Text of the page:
This passage is nonsense as it stands, and necessarily requires some amendment. That proposed by Warburton would make sense of it; but then the allusion to a picture would be dropped, which began in the preceding part of the speech, and is carried on through those that follow. If we read presents, instead of present, this allusion will be preserved, and the meaning will be clear. I have no doubt but the line should run thus:
“ Look you, sir, such as once I was, this presents." Presents means represents. So Hamlet calls the pictures he shew's his mother:
“ The counterfeit presentment of two brothers.” She had said before_“ But we will draw the curtain, and shew you the picture ;' and concludes with asking him, if it was well done. The same idea occurs in Troilus and Cressila, where Pandarus, taking off her veil, says: “ Come draw this curtain, and let us see your picture.”
M. Mason. I suspect, the author intended that Olivia should again cover her face with her veil, before she speaks these words. Malone.
5 'Tis beauty truly blent,} i. e. blended, mixed together. Blent is the ancient participle of the verb to blend. So, in A Looking Glass for London and England, 1617:
the beautiful encrease “ Is wholly blent." Again, in Spenser's Fairy Queen, B. I, c. 6:
- for having blent “My name with guile, and traiterous intent.” Steevens. 6 If you will lead these graces to the grave,
And leave the world no copy.] How much more elegantly is this thought expressed by Shakspeare, than by Beaumont and Fletcher in their Philaster:
“I grieve such virtue should be laid in earth,
“ Without an heir."
- She tarv'd thee for her seal, and meant thereby
Oli. O, sir, I will not be so hard-hearted; I will give out divers schedules of my beauty: It shall be inventoried; and every particle, and utensil, labelled to my will: as, item, two lips indifferent red; item, two grey eyes, with lids to them; item, one neck, one chin, and so forth. Were you sent hither to 'praise me??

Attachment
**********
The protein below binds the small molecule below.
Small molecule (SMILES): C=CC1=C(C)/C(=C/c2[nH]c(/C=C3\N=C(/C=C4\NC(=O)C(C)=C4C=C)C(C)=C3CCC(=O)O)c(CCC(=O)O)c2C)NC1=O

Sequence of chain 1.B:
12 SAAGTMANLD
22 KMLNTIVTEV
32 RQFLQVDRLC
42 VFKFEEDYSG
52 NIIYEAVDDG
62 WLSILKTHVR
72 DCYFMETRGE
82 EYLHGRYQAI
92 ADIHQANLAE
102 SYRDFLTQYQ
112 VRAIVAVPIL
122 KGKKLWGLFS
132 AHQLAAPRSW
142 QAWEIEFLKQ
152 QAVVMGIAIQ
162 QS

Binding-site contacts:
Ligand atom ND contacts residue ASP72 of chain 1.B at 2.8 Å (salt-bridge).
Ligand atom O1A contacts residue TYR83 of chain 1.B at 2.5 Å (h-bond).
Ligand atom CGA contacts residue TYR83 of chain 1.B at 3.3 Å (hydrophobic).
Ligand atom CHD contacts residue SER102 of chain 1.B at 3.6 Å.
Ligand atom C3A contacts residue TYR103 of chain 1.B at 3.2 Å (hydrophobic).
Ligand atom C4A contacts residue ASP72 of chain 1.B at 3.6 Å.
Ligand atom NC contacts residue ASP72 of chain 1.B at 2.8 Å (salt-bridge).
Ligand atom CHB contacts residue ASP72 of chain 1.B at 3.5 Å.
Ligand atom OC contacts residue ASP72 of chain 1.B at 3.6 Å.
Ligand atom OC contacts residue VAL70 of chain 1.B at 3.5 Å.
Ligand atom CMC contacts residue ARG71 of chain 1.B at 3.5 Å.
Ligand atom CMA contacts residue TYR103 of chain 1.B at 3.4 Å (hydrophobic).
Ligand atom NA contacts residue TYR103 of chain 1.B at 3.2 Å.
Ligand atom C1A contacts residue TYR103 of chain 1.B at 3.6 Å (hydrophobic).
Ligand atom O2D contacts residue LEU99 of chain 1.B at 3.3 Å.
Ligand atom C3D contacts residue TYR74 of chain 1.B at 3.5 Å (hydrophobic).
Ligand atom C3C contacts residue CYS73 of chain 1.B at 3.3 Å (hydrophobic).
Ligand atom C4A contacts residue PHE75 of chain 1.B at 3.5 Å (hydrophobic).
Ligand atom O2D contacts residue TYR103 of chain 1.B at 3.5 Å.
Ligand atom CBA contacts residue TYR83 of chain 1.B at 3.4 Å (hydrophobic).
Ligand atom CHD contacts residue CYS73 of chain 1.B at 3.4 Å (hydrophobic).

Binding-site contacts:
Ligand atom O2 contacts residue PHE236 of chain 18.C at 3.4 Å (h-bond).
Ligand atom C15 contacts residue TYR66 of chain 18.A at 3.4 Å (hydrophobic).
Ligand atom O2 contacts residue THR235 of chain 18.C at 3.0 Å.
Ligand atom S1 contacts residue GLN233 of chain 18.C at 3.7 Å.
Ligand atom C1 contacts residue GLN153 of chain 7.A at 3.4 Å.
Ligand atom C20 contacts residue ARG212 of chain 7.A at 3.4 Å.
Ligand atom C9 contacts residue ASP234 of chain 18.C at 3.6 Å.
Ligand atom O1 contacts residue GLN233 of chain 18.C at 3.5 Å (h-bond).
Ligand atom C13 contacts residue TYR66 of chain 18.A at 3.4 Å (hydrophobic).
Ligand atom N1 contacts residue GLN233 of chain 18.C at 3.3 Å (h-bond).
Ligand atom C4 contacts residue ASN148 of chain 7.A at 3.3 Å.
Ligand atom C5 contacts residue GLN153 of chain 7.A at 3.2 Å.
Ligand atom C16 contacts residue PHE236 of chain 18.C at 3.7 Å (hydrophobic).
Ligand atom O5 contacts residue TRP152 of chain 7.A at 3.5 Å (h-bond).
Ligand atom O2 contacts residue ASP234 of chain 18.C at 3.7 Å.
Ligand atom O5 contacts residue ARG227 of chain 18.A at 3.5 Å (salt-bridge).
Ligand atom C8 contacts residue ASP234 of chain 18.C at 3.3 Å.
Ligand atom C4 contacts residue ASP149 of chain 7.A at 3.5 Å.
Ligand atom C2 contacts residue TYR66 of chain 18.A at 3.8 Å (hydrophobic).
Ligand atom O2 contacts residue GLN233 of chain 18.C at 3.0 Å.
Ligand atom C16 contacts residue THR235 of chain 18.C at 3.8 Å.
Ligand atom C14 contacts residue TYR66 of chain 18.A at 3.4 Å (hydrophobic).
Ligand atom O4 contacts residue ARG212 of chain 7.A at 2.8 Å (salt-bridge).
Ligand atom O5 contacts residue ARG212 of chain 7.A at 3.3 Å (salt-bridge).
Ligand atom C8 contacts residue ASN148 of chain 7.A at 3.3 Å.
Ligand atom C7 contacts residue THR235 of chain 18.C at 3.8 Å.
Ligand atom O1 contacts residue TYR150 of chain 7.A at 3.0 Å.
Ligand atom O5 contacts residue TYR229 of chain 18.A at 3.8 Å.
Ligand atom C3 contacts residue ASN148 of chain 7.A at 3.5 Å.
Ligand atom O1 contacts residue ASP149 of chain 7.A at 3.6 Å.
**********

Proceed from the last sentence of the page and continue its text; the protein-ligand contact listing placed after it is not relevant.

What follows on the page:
Vio. I see you what you are: you are too proud;
How does he love me?
Again, in the 3d Sonnet:
“ Die single, and thine image dies with thee.” Steevena. Again, in his 9th Sonnet:
“ Ah! if thou issueless shalt hap to die,
" That thou no form of thee hast left behind." Again, in the 13th Sonnet:
“O that you were yourself! but, love, you are
Against this coming end you should prepare,
to 'praise me?] i. e. to appraise, or appretiate me. The foregoing words, schedules, and inventoried, shew, I think, that this is the meaning. So again, in Cymbeline : “I could then have looked on him without the help of admiration ; though the catalogue of his endowments had been tabled by his side, and I to peruse him by items." Malone.
Malone's conjecture is ingenious, and I should have thought it the true reading, if the foregoing words, schedule and inventoried, had been used by Viola: but as it is Olivia herself who makes use of them, I believe the old reading is right, though Steevens has adopted that of Malone. Viola has extolled her beauty so highly, that Olivia asks, whether she was sent there on purpose to praise her. M. Muson.
with fertile tears,] With, which is not in the old copy, was added by Mr. Pope to supply the metre. Tears is here used as a dissyllable, like fire, hour, swear, &c. “With adoration's fertile tears," i. e. with the copious tears that unbounded and adoring love pours forth. Muline.
9 With groans that thunder lure, with sighs of fire.] This line is worthy of Dryden's 1manzor, and, if not said in mockery
Li make 5 out, OE tween the arou sho
in Abov endleman.
A. anot love
Oli. Your lord does know my mind, I cannot love
Vio. If I did love you in my master's flame,
Why, what would you?
of amorous hyperboles, might be regarded as a ridicule on a passage in Chapman's translation of the first book of Homer, 1598:
“ Jove thunder'd out a sigh;." or, on another in Lodge's Rosalynde, 1592:
“ The winds of my deepe sighes
“That thunder still for naughts,” &c. Steevens. So, in our author's Lover's Complaint:
“O, that forc'd thunder from his heart did fly!" Malone. i In voices well divulg'd,] Well spoken of by the world.
Malone So, in Timon:
“ Is this the Athenian minior, whom the world
$Voic'd so regardfully?" Steevens. 2 Write loyal cantons of contemned love,] The old copy has can: tons ; which Mr. Capell, who appears to have been entirely unac. quainted with our ancient language, has changed into canzons. There is no need of alteration. Canton was used for canto in our author's time. So, in The London Prodigal, a comedy, 1605: " What-do-you-call-hiin has it there in bis third canton."
Again, in Heywood's Preface to Britaynes Troy, 1609: " - in the judi. cial perusal of these few cantons," &c. Malone.
3 Holla your name to the reverberate hills,] t have corrected, reverberant. Theobald.
Mr. Upton well observes, that Shakspeare frequently adjective passive, actively. Theobald's emendation is therefore